Funny thing about transformations: they happen subtly, they bring about fundamental changes, and we stand equal chance of being either beneficiary or victim depending mainly on just how acute our sense of awareness is or isn't.
That's true of personal, cultural, and political transformations and it's also true of digital transformations.
Companies are investing enormous amounts of human and fiscal capital into digital transformation technologies and methodologies—but to win, strategy trumps technology every time.
Digital transformation, after all, is “simply” the ability to leverage what's there to better ends. “Simply” is in quotes because there's nothing particularly simple about it. Sure, the individual steps themselves are rather straightforward but getting the transformation to work to our benefit is a multidimensional process.
First, to get the most out of their digital transformation strategies, companies need to get – and keep their fingers on – the pulse of changing markets and adjust their approaches accordingly. What technologies are their customers using? What are established and new competitors doing to capture marketshare or mindshare? In what areas do we excel and in what areas do we simply get by? And whatever happened to Woolworth's anyway? (Look it up if you don't know. Hint below.)
The digital transformation has been with us long enough that we can look back and identify the strategic elements that are the cornerstones of successful strategies for managing its intramural and extramural elements in our favor.
The first, and the most counterintuitive, is to look past your competitors. The impetus behind many digital transformation initiatives is fear that a competitor will beat you to the punch, or that a disruptor will leave you behind. There's good reason for that thinking: The average lifespan of S&P 500 companies has declined from 61 years in 1958 to about 20 years now, indicating that disruption rather than longevity is the new norm. (Hello Woolworth's.)
But the truth in today's crazy market is that disruption can come—and does come—from must about everywhere, so companies can’t afford to just analyze what their closest competitors are up to. They need to look broadly and deeply to commercial, technological and cultural changes that will inevitably become players in the disruptive drama unfolding in every industry and across every region of the world.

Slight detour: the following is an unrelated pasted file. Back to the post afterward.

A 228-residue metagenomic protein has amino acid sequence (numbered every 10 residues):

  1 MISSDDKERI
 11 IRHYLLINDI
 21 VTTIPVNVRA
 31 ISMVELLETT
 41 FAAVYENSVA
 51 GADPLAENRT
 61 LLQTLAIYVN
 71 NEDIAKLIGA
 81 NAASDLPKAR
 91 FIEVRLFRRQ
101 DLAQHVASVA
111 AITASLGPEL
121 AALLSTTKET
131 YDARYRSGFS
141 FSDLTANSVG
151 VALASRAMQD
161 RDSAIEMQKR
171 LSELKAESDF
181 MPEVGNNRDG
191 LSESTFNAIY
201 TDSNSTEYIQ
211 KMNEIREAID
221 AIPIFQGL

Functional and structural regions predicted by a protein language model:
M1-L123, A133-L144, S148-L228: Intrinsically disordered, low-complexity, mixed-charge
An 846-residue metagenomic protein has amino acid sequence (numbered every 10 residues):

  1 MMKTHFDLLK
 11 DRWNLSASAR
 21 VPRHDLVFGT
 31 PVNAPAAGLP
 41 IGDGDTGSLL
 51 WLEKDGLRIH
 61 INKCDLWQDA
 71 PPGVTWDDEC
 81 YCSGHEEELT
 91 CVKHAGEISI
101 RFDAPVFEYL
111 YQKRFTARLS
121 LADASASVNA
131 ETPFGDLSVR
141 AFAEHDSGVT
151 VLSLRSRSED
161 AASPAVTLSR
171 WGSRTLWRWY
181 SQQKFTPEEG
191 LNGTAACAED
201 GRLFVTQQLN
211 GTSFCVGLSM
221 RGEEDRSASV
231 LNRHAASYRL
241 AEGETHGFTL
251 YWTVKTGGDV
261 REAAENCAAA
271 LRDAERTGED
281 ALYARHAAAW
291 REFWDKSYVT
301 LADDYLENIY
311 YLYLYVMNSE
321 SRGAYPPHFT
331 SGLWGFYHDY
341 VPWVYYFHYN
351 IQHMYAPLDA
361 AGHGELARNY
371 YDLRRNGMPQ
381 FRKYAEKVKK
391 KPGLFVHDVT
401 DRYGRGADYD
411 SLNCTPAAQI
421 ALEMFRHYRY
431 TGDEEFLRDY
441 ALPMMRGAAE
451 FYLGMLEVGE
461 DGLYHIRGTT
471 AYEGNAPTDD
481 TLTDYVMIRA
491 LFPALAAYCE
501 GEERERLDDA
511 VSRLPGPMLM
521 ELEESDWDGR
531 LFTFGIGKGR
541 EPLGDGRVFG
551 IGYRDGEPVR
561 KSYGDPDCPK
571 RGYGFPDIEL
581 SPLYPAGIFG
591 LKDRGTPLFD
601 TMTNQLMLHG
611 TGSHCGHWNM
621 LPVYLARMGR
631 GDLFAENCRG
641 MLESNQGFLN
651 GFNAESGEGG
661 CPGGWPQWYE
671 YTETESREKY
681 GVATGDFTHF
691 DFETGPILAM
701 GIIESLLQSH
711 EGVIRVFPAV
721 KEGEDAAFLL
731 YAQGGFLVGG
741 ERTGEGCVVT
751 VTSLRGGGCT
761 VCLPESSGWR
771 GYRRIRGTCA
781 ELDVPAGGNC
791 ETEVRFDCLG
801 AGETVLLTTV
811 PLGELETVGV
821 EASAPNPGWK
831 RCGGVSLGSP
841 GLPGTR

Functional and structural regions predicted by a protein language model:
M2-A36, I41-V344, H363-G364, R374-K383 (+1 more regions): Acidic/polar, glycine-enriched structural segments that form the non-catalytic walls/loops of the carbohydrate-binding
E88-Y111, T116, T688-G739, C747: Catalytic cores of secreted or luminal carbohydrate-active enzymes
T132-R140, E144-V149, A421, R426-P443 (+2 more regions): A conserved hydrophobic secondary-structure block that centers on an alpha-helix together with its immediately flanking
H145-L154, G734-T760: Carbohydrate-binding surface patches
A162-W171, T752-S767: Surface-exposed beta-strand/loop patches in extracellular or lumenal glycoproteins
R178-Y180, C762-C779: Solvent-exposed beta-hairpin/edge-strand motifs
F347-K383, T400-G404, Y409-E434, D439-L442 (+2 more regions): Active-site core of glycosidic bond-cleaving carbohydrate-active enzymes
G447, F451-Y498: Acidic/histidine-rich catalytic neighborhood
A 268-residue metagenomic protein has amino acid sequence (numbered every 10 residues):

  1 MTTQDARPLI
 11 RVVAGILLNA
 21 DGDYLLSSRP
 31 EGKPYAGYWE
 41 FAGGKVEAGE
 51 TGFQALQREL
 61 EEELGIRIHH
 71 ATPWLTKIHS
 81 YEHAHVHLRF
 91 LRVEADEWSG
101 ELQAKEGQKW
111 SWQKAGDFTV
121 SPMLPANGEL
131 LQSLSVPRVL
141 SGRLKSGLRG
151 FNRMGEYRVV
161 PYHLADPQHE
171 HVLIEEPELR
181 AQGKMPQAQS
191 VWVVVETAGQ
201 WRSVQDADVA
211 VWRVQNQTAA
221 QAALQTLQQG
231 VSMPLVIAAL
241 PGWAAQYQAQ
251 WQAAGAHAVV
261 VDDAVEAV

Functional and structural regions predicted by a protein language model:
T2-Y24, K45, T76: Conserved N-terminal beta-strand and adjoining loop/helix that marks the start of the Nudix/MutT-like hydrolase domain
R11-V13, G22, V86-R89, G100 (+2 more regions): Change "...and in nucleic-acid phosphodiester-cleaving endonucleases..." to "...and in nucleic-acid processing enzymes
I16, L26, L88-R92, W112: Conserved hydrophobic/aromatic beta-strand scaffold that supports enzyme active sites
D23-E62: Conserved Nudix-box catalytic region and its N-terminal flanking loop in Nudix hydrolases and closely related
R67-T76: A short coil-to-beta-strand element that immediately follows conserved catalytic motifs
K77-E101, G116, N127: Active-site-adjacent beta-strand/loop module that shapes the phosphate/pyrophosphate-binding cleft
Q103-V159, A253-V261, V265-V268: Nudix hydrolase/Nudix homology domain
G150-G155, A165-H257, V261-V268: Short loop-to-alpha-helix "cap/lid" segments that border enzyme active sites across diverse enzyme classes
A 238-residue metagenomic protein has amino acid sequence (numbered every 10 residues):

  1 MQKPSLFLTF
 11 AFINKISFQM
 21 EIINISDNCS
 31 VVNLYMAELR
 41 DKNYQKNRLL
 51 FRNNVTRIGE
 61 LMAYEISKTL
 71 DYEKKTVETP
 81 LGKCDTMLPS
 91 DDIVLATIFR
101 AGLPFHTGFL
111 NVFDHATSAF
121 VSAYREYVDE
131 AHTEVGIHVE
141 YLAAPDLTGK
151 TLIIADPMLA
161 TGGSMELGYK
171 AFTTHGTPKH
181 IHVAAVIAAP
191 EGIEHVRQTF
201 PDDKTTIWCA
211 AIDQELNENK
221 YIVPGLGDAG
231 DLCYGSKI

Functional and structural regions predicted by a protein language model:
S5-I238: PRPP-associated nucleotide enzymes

So what's the best way to raise that awareness of the changes swirling around us? First and foremost, talk to your customers. Without understanding your target audience, your digital strategy will only be an educated guess and there's little tolerance for mere guesswork. Beyond the typical “why do you stay with us?” inquiries, ask about the technologies they're using—and the ones they're not using. How can your supply chain fundamentals mesh better with theirs? What are their expectations when it comes to responsiveness? Are they using AI? If so, how? Is their personal “I can have it in two hours” consumer mentality seeping into their commercial behavior? In addition to generating revenue from the sale of their products and services, are your customers beginning to generate new revenue from the data about those products? The answers to those questions will be priceless in helping to shape your perspective.
To make sure that antennae remain up and willingness to change is embraced, it's impossible to overstate the importance of using executive influence to the utmost. Consider the example of former Ford CEO Alan Mulally, who managed to lead the company through a digital transformation that brought the company back from the brink.
He created a business plan and shared it with his executive team in a weekly meeting. That meeting was mirrored at every level of the organization, all the way down to front-line employees. Managers then closed the feedback loop by sharing employee insight with the executive team.
Ultimately, Mulally set the high-level agenda while also considering feedback from the entire organization. Your digital strategy could fail to get off the ground without executive support, but it may also have large organizational gaps without input from the right stakeholders. Finding the right balance is the key.
Those are the basics: simple individual steps in a continual cycle of listening, learning and acting on what we see and hear and sense. There can never be too many eyes and ears looking both inward and outward—and then be prepared to execute as rapidly as possible.
We're here to help by sharing with you what we're seeing, hearing and, most importantly, doing to help our customers manage their way through the transformation. Let's talk.